You can read 19 more articles this month
SIX months on from digging holes for a living, Josh Drinkwater is preparing to play in rugby league’s showpiece final at Wembley.
The 26-year-old Australian half-back was forced to seek work outside the game after Leigh were relegated from Super League at the end of last season.
Drinkwater returned to Sydney to play part-time for Western Suburbs Magpies under former Huddersfield and Warrington full-back Brett Hodgson and took on a labouring job to help pay the bills.
But he never gave up hope of returning to the big time and, after being thrown a lifeline by Catalans Dragons coach Steve McNamara, he helped them preserve their place in Super League and yesterday kicked seven goals to propel them to a shock 35-16 Challenge Cup semi-final victory over St Helens.
“It was a kick in the teeth what happened at Leigh, but I think it happens for a reason and I’m going to Wembley now,” he said.
Having experienced the heartbreak of relegation with London Broncos in 2014, Drinkwater must have felt he was due a lucky break when the same thing happened last September, ironically through defeat by the Catalans in the Million-Pound Game.
“My life had turned upside down with relegation,” he said. “I went home and had nothing, so I rang my best mate and starting digging holes with him for a bit.
“I was getting up at 4am and driving to Sydney, digging holes all day and going training in the afternoon.
“It was tough, but I didn’t think of throwing the towel in. I thought I was still good enough to play at the top level and I was lucky enough to get a call to come over to Catalan.”
Despite producing a strong finish to the regular Super League season, the Dragons went into their semi-final against table-topping St Helens as the 10-1 outsiders to win the Cup.
“No-one gave us a chance, but we were pretty confident,” said Drinkwater, whose side will play Warrington in the August 25 final.
“They played great all year, but we thought we had the right game plan to put them under a bit of pressure.
“And, being honest, we got lucky, we got a few good calls early and a couple of bounces went our way, but you get that luck when you work hard.”
The Catalans have lost just three of 14 matches with Drinkwater in the side, but he insists they are no one-man team.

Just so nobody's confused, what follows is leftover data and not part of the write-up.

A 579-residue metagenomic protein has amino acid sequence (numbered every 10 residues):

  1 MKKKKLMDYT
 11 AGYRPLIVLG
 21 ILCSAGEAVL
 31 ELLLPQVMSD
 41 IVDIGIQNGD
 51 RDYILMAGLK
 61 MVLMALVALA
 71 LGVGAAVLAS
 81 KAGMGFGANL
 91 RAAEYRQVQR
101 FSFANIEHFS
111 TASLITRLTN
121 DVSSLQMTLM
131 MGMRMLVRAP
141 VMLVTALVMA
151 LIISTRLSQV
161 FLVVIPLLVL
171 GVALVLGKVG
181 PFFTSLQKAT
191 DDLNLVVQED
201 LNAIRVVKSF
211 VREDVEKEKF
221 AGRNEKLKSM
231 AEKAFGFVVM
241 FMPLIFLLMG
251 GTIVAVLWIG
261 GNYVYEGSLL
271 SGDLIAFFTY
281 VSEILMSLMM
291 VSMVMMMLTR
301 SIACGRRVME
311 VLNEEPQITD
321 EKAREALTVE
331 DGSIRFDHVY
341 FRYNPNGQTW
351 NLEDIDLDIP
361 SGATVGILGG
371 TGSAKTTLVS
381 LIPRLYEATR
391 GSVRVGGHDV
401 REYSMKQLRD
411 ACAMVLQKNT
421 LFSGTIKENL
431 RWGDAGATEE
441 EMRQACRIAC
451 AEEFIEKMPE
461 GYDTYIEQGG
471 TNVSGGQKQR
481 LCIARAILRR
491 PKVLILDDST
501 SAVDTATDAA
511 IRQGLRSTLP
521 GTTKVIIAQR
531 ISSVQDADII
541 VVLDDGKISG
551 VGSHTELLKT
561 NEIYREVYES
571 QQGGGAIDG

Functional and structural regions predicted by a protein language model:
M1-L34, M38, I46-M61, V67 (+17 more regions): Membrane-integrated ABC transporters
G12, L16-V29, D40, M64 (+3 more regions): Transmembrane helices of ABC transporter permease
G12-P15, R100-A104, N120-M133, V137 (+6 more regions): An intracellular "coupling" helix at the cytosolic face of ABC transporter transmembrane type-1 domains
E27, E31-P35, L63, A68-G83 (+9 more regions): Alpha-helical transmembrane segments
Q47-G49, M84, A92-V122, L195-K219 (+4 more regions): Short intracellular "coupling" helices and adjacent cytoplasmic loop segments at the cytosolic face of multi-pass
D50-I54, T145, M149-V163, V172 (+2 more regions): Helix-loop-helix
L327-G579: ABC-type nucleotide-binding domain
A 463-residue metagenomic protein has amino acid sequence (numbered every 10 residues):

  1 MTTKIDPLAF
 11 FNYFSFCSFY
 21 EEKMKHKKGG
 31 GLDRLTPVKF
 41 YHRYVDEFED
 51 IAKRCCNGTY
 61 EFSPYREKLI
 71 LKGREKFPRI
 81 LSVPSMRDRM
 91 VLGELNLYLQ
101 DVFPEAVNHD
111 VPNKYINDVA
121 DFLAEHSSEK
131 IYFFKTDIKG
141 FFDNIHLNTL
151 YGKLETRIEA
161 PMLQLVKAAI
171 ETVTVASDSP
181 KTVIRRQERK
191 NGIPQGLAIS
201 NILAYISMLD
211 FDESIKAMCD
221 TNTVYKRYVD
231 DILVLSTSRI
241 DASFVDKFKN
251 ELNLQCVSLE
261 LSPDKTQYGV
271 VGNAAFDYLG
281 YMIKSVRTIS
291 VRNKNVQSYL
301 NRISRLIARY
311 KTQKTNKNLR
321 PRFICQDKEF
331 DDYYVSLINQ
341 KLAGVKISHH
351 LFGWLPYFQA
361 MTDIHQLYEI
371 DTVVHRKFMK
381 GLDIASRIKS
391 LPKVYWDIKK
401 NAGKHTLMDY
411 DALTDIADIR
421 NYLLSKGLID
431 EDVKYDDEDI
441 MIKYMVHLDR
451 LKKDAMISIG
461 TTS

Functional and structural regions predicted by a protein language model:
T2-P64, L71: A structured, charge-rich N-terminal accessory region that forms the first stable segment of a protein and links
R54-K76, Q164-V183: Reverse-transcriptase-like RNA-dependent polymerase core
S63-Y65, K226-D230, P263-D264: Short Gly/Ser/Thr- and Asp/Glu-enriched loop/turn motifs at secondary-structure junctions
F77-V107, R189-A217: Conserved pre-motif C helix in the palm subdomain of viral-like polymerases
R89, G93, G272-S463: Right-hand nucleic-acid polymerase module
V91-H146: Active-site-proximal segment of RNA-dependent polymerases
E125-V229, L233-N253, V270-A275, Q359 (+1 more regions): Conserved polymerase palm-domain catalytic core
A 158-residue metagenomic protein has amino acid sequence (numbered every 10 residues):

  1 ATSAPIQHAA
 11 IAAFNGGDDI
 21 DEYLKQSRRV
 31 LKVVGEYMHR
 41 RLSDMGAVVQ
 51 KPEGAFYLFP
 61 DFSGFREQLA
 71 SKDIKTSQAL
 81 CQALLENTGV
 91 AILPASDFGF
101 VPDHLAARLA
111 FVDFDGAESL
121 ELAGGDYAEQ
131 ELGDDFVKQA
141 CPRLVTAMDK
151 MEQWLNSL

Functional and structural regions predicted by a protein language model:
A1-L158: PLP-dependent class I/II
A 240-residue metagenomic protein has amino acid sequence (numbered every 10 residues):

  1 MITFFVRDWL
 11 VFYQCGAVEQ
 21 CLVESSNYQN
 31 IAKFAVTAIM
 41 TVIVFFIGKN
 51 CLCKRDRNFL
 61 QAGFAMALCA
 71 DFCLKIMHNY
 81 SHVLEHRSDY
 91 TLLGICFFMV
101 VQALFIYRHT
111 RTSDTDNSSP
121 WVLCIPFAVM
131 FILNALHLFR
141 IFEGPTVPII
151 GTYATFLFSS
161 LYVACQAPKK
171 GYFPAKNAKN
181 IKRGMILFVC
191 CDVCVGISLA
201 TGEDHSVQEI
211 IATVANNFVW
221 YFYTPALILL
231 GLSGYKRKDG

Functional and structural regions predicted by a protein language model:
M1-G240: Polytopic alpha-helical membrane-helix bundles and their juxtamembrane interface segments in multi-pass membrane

“I don’t think I’d put it down to myself,” he said. “I think what I’ve done is probably just allow everyone else to play their natural game.
“I take control of the team and let the likes of Tony Gigot and Samisoni Langi play their own roles.”
Drinkwater’s short-term contract runs out at the end of the season and the Catalans have been linked with a move for out-of-favour St Helens scrum-half Matty Smith.
But the former St George Illawarra half-back has not ruled out a permanent move to the French club.
“I’ve been talking to a couple of clubs and hopefully it’s all sorted in the next little bit,” he said.
“I’m loving my time there. Everyone’s been really good to me and obviously we’re winning, so I’m happy.”
You can’t buy a revolution, but you can help the only daily paper in Britain that’s fighting for one by joining the 501 club.
Just £5 a month gives you the opportunity to win one of 17 prizes, from £25 to the £501 jackpot.
By becoming a 501 Club member you are helping the Morning Star cover its printing, distribution and staff costs — help keep our paper thriving by joining!
You can’t buy a revolution, but you can help the only daily paper in Britain that’s fighting for one by become a member of the People’s Printing Press Society.
The Morning Star is a readers’ co-operative, which means you can become an owner of the paper too by buying shares in the society.
Shares are £1 each — though unlike capitalist firms, each shareholder has an equal say. Money from shares contributes directly to keep our paper thriving.
Some union branches have taken out shares of over £500 and individuals over £100.
You can’t buy a revolution, but you can help the only daily paper in Britain that’s fighting for one by donating to the Fighting Fund.
The Morning Star is unique, as a lone socialist voice in a sea of corporate media. We offer a platform for those who would otherwise never be listened to, coverage of stories that would otherwise be buried.
The rich don’t like us, and they don’t advertise with us, so we rely on you, our readers and friends. With a regular donation to our monthly Fighting Fund, we can continue to thumb our noses at the fat cats and tell truth to power.
Donate today and make a regular contribution.